Kids Dance/Ballet Tech @ The Joyce Theater

 If we can’t have Eliot Feld’s Ballet Tech back at the Joyce Theater, its former home, I guess we’ll have to settle for his Kids Dance, a program featuring forty or so ebullient students from Ballet Tech’s Public School for Dance.   Settling, it turns out, was actually hardly needed.  This was a thoroughly professional, vibrant show full of promise.  In honor of the 40th Anniversary the school’s governing Ballet Tech Foundation, Mr. Feld presented three ballets for kids who range in age from 8 to 14, beginning with one of what I call his mono-dances, ballets with one central gimmick, a style in which Mr. Feld excels.

“A Stair Dance” (clearly a pun on Astaire, as in Fred) put the five youngsters—Jessica Lau, Jordan Miles, Joseph Noesi, Diana Park, Zuzu Park Stettner—on a construction of wooden steps upon which they climbed, jumped, lay down, exchanged places, pranced and faux tapped, often falling dramatically and comically off the back of the unit only to reappear with mischievous expressions.  Steve Reich’s insistent rhythms gave support to the movements.

“Apple Pie” to Bela Fleck and Joe McCracken combined Klezmer and Irish music skillfully and used a much larger cast dancing seven sections.  Groups of dancers dressed in Loie Delft’s tight, colorful costumes crossed the stage in bouncing steps with odd stiff arm wiggles or formed pairs that jigged and waltzed about.   Jordan Miles & Joseph Noesi were jaunty and fearless in a loose-bodied duet, inspiring hope for the future of male dancers.  The girls got a movement as did the boys, showing off their particular talents:  soft sensuality (tasteful, of course) and boisterous jumps, respectively.  “Apple Pie” was upbeat and made subtle demands on the kids.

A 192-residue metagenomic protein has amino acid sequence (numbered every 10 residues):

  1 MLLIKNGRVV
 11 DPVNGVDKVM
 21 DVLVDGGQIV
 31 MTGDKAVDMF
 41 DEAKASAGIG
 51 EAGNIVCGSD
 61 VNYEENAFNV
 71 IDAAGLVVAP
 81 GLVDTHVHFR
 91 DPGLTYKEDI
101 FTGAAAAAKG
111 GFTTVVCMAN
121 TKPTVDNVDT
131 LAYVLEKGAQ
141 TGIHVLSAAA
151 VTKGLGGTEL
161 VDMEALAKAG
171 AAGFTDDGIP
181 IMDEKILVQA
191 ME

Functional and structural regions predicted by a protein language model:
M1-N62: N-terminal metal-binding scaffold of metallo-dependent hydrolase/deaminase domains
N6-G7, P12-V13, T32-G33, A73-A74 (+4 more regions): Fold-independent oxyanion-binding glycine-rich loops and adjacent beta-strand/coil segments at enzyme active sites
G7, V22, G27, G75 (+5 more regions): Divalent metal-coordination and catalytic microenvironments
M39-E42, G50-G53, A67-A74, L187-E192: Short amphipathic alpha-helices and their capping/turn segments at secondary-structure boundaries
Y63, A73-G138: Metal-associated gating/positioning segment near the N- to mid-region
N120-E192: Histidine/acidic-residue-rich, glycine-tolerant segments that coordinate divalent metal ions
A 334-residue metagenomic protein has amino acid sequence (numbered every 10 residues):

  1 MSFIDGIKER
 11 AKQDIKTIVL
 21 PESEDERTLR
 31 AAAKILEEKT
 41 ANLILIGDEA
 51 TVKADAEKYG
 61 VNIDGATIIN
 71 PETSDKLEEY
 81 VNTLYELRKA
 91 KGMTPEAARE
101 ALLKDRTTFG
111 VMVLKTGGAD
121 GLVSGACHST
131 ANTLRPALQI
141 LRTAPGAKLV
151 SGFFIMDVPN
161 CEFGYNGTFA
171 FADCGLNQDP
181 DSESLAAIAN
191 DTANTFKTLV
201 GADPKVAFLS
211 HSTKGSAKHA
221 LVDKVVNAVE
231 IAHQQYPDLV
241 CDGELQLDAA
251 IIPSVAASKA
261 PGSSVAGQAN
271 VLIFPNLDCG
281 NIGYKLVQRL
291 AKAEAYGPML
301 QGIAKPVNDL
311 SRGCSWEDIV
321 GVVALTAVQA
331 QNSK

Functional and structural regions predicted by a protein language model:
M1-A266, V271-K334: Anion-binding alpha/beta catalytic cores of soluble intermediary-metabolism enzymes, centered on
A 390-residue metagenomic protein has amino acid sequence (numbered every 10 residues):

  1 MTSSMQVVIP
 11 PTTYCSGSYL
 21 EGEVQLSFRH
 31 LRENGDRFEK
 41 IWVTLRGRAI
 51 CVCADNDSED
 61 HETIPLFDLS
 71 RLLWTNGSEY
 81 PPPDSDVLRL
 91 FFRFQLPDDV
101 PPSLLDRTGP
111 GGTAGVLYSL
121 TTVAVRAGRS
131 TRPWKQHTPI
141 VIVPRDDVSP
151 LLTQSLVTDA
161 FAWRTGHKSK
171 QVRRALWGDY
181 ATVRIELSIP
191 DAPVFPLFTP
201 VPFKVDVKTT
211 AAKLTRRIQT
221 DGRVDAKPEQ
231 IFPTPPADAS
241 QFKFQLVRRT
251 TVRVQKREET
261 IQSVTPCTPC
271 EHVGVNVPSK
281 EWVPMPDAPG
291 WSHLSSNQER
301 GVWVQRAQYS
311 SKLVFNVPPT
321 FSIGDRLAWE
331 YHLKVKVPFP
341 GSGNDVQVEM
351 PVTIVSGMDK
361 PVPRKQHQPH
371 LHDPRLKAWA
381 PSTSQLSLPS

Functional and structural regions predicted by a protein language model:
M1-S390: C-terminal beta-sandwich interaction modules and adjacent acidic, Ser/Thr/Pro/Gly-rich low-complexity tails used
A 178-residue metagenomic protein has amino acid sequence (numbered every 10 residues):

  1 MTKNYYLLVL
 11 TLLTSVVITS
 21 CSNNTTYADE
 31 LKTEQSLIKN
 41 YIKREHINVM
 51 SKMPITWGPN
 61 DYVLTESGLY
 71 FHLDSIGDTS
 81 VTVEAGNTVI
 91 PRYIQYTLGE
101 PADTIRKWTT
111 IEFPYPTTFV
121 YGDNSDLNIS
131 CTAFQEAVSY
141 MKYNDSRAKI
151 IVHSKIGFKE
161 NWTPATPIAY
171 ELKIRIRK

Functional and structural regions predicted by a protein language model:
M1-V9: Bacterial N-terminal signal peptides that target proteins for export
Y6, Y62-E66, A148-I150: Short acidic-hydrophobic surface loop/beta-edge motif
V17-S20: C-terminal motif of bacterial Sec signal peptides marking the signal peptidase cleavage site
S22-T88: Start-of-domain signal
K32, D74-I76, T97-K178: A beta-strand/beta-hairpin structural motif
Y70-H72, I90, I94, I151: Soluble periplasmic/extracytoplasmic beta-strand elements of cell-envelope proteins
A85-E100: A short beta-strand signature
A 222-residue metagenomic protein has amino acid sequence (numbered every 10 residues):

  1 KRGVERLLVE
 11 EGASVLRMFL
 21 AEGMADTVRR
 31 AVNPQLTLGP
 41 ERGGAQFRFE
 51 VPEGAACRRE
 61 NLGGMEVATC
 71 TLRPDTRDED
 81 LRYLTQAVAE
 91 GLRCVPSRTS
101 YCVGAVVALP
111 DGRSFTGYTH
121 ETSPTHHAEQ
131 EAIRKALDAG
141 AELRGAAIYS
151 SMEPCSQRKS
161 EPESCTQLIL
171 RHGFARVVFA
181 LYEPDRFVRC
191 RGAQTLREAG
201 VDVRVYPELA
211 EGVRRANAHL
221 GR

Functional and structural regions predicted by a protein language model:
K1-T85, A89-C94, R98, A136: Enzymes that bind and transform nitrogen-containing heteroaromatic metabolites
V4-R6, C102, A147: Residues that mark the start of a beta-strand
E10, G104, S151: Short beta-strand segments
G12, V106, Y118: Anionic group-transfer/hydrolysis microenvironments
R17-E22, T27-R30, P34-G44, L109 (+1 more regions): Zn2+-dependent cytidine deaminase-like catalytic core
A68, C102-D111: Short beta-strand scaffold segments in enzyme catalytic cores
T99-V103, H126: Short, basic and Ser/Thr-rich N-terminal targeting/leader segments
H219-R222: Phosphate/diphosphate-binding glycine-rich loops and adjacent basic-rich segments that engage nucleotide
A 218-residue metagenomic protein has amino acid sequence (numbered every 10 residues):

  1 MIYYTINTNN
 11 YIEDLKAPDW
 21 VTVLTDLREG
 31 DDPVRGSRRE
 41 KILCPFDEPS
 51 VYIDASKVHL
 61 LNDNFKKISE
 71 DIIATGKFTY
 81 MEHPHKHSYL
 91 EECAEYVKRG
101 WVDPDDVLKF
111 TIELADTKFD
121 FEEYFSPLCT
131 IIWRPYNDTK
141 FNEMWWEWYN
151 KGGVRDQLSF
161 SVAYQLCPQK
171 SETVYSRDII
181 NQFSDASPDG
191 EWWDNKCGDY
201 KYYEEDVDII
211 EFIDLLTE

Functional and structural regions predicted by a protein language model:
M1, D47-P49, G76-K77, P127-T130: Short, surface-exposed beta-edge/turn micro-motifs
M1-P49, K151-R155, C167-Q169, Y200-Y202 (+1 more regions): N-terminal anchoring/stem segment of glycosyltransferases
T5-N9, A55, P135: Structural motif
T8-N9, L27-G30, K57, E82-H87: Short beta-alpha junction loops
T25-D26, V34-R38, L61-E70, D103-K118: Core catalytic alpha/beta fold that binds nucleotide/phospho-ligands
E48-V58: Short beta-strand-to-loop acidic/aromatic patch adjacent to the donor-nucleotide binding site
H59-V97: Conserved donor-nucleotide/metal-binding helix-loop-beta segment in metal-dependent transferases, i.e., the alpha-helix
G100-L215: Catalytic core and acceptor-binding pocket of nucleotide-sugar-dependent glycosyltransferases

The final work was a premiere, “Kydzny” to music the Raya Brass Band, an interesting combination of middle European folk and jazz.  The challenge, well-met, of “Kydzny” was handling the logistics of moving a huge cast around the stage.  Mr. Feld used long intersecting lines and circles of dancers into which were occasionally dispersed a cute chorus of “Bubble Girls” who blew soap bubbles.  The Bubble Girls’ pale blue little dresses were in direct contrast to the rest of Michael Kraus’ colorful unitards.  There were hopping movements and tiny steps on half-toe as well as staccato steps specifically for the boys.  The highlight of “Kydzny” occurred when the cast formed two concentric circles about the little bubble blower filling the stage with a fountain of bubbles amidst fast moving walls of dancers.  

There was a serious air to the evening, an earnestness and deep concentration which might have been leavened with a few smiles from the youngsters, but all in all, Eliot Feld has worked magic with a group of kids who did their school and their director proud.

Kids Dance/Ballet Tech – June 12-15, 2014

The Joyce Theater

175 Eighth Ave. at 19th St.

New York, NY  

Tickets and Information:  212-242-0800 or www.joyce.org

About the BalletTech Foundation:  www.ballettech.org


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